- The growing popularity of heterogeneous devices or mobile devices that use networks other than the organization’s network.
- Resource reduction through unified endpoint management.
- Increasing the organization’s security level by securing and implementing company resources and applications on any device from one console.
- Lowering the risk and costs associated with managing multiple systems devices – unified endpoint management works across multiple platforms.
What is the scope of UEM activities?
The most popular classification assumes that the scope of UEM includes such areas as:
- Network Configuration Management,
- Application Management (applications can be deployed, updated, tracked, and removed from the target device),
- Content Management (full control over sharing data with secure way),
- Identity and Access Management (user authentication),
- Security Management – inventory tracking, remote wipe,
- BYOD Containers.
Differences between MDM, Enterprise Mobility Management, and UEM
The EUM is a natural step in evolving a family of enterprise mobility management software. Previously, we had software such as:
- Mobile device management (MDM – which mainly concerned with remote control over the device or tracking.
- Enterprise mobility management (EMM) – adds application and content management to MDM and supports BYOD by creating containers that separate corporate and private content.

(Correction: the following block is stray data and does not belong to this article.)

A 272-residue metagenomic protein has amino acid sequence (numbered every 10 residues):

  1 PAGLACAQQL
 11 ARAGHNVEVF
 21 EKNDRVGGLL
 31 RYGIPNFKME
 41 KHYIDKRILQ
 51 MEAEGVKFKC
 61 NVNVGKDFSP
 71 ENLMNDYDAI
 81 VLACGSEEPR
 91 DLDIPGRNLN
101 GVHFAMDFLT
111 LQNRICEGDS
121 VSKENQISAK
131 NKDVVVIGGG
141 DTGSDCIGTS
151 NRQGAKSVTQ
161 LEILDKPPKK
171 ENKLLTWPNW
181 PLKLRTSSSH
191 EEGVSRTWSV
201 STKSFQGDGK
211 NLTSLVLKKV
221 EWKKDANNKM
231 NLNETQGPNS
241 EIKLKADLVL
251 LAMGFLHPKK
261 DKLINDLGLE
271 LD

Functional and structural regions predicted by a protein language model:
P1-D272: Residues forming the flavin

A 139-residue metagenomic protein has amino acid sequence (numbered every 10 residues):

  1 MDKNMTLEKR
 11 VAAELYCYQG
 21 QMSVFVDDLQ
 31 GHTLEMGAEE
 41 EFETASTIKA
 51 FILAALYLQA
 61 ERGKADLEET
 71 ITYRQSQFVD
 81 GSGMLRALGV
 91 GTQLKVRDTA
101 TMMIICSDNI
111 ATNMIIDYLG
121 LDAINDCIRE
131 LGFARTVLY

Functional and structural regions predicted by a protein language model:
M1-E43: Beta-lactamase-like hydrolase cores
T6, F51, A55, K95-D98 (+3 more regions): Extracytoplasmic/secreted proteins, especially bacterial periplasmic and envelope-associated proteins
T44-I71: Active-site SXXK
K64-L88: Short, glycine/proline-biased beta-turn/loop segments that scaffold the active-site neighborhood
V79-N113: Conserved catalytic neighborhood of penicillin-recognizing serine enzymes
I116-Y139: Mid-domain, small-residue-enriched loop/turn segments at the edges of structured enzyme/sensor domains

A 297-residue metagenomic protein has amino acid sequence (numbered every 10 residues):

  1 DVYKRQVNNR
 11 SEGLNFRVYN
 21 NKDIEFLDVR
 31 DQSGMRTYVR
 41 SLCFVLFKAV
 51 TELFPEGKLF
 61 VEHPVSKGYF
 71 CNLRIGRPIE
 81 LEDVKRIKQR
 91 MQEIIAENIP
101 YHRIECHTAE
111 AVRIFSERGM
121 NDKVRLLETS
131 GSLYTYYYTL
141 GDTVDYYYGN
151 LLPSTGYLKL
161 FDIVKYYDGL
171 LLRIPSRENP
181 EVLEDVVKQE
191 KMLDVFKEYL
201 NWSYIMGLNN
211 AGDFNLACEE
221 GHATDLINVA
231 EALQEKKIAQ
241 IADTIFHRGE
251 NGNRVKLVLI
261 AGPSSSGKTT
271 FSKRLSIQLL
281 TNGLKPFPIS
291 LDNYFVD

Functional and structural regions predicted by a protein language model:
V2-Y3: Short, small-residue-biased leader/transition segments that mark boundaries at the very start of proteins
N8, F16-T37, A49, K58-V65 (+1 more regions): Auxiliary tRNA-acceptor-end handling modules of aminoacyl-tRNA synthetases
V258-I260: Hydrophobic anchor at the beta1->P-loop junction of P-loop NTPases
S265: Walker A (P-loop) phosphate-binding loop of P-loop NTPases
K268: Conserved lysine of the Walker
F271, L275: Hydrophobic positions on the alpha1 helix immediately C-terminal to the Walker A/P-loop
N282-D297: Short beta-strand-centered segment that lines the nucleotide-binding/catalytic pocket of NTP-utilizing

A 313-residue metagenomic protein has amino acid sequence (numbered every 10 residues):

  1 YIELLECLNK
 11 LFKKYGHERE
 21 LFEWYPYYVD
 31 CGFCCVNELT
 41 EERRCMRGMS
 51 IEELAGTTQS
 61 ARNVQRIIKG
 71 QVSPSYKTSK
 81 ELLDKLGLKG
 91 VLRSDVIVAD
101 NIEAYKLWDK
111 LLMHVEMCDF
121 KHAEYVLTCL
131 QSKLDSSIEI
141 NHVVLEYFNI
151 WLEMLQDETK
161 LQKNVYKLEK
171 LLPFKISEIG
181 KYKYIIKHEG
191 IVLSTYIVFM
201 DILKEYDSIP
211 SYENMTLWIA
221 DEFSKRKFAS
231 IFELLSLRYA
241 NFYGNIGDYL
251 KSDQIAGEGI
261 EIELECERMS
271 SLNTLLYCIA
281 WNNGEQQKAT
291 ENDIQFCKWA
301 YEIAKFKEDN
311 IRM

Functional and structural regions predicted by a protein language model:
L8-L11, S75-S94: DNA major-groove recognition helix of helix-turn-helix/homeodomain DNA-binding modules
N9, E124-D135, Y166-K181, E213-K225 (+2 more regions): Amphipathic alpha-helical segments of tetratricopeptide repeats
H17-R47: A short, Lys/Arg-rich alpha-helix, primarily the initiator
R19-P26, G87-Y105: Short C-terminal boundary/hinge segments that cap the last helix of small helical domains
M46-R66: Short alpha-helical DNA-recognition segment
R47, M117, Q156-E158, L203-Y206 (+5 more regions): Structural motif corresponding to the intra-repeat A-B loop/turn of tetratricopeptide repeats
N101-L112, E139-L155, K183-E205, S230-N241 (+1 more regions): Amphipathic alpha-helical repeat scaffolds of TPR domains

- EUM – extends the scope of operation with the latest security rules and end device use cases, supporting wearables and IoT.
Data protection for desktops and laptops
The guarantee of the security of company data stored and processed on end devices, such as laptops and desktops, also falls within the scope of UEM. Unfortunately, in this case, it is often limited to prevention, which will not work when data is lost or encrypted. Learn more about Storware solution for endpoint backup [HERE]
If the essence of EMU is to manage data safely, why not guarantee data recovery when the device or the entire organization is locked? Storware provides centralized protection of data stored and processed on end devices by the Continuous Data Protection (CDP) principle. What’s more, the available functionalities include:
- Deduplication, compression, encryption (in transfer and at rest), and versioning,
- Automatic synchronization,
- Self-service restore,
- Instant restore to local PC or the original location,
- Cross-Account migration of files,
- Fast search allows you to find any file from any device and more!
Summary: The Importance of Endpoint Security
Organizations have long recognized the need to provide robust and comprehensive endpoint protection to secure access to corporate networks and data.
Today’s digital workspace requirements challenge IT administrators to secure corporate networks while facilitating end-user access and functionality. The rising BYOD trend has led to “Shadow IT” in some organizations.
Employees often connect to corporate resources from various devices using unsecured home or public Wi-Fi hotspots. If connections are not protected with a robust VPN, sensitive corporate and customer data may be at risk of sniffing, ARP spoofing, DNS hijacking, and/or MITM attacks.
For this reason, the preventive systems available in RPA software do not always work in such scenarios. Therefore, a reliable backup is often your last option to recover your corrupted data and continue running your business.